1 Functional classifications divide airports based on their purpose. Commercial airports serve passengers while military airports serve troops and vehicles. Security checkpoints are also located at these airports to search luggage and equipment for weapons or explosives. Governmental airports are used by local, state, and federal governments. These airports are usually found in large cities where traffic volumes are high. Public use airports are those that are neither commercial nor military. They provide free flights for recreational purposes such as training pilots or a place for amateur radio operators to practice transmissions. Private use airports are also available for private aircraft or helicopters to land. 2 Geometric classifications divide airports based on how they are laid out. Circles, squares, and triangles all qualify as geometric airports. The most common type of geometric airport is the circle because that's what happens when an airplane flies over a flat surface without obstacles. Aircraft need to fly at a certain distance from the edge of the circle to avoid crashing into it. 3 Approach classifications determine how close an aircraft can come to a destination airport before needing to make an approach.
An airport is made up of two basic parts: an airfield and terminals. A standard airfield has a runway for takeoffs and landings, as well as two (or one) parallel taxiing lanes (taxiway). The location of these elements on the airfield determines how the plane lands and takes off.
The terminals are where passengers check in and wait to board the flight. Each terminal usually has a ticket counter where you can buy tickets or make reservations, a baggage claim area, and sometimes a lounge where you can eat, drink, or just relax before your next flight.
Airports also have staff facilities such as fire stations, health clinics, restaurants, shopping malls, and sports centers. These are necessary because people working at airports need to eat and sleep like everyone else. Some airports have needs that require additional facilities be provided by third parties; for example, some airports have hospitals or pharmacies on-site so that patients/passengers do not have to go far for medical care.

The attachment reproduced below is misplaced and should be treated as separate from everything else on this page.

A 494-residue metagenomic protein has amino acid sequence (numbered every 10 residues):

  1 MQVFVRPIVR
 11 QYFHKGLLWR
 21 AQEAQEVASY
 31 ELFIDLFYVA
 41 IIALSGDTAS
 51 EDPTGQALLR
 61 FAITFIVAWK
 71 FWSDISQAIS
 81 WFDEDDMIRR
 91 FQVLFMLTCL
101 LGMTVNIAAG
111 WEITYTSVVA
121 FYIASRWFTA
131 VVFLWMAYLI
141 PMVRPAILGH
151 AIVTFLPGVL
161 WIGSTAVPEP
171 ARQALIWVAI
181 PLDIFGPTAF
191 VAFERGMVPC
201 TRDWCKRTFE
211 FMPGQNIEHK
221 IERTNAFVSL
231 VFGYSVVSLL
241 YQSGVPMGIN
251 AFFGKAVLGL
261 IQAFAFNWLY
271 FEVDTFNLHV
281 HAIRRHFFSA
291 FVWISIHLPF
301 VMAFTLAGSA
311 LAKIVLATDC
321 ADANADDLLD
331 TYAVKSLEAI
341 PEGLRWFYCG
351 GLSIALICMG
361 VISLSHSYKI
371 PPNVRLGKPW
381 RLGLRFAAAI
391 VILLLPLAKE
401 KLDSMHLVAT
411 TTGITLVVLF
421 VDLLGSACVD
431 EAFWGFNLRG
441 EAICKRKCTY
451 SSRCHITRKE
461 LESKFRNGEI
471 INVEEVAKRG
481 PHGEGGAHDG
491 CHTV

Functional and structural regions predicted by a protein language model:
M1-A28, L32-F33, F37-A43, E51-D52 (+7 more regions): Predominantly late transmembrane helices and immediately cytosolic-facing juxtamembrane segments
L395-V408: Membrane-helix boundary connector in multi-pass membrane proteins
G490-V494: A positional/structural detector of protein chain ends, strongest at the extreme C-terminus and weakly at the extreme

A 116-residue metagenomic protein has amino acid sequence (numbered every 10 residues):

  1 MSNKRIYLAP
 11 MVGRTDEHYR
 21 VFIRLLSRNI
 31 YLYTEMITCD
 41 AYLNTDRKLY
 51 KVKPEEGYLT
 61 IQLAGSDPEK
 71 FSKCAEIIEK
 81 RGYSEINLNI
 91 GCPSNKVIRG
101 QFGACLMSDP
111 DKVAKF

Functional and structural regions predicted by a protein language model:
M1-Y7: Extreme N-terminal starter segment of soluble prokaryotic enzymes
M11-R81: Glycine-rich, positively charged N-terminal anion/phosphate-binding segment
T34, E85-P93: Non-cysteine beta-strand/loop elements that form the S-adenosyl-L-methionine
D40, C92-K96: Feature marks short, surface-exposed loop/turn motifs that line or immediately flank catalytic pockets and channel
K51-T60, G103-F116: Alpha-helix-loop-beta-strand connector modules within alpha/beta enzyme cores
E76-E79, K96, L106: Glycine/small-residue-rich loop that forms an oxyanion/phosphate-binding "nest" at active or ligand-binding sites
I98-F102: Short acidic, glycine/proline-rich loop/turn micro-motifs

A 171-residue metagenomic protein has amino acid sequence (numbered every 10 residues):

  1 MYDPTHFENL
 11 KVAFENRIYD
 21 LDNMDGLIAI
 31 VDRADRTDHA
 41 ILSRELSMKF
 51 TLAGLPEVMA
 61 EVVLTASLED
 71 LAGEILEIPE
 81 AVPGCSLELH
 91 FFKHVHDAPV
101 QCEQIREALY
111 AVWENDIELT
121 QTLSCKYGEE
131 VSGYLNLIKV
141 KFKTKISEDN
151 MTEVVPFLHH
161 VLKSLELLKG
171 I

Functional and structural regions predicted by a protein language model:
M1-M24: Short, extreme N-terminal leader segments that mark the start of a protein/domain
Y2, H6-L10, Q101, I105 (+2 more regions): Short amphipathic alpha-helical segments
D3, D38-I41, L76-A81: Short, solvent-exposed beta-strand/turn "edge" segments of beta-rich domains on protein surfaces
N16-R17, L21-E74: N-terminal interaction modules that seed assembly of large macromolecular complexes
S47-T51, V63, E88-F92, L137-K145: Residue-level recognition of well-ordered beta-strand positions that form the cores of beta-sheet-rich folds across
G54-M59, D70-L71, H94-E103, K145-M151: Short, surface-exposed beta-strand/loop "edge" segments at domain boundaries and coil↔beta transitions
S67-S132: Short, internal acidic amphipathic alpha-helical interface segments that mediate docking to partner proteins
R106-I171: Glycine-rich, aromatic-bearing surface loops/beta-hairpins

Airports are essential elements in modern society. They provide a place for aircraft to stop while waiting for clear weather or refueling, they allow people to travel long distances quickly, and they serve as hubs for traffic around them. There are almost 800 airports in the United States alone, and they play a vital role in our economy and daily lives.
A terminal is a structure that houses passenger facilities. Small airports often have only one terminal. Large airports frequently feature many terminals, however others, such as Amsterdam Airport Schiphol, only have one. The terminal contains a number of gates that allow passengers to board the plane. Each gate is staffed by at least one check-in agent who assists passengers in checking in luggage and completing other paperwork before boarding.
Amsterdam Airport has two terminals: T1 and T2. T1 opened in 1971 and was designed by IJSBP (now RDP Architecten). T2 opened in 1995 and was also designed by RDP Architecten. Both terminals are fully air-conditioned with self-check-in kiosks and security screening stations. Travelers can purchase food and beverages, book tours, and use the ATM machine at either terminal. There is no need to change terminals to visit most destinations from Amsterdam; just pick up a map at the information desk and find your way around.
The airport serves about 55 million passengers a year and is one of the largest in Europe. It is owned by KLM and its partner airlines including Air France, Alitalia, Austrian Airlines, Brussels Airlines, Delta, EgyptAir, Lufthansa, Oman Air, Qatar Airways, Saudi Arabian Airlines, Singapore Airlines, Swiss International Air Lines, Turkish Airlines, and United Arab Emirates Airlines.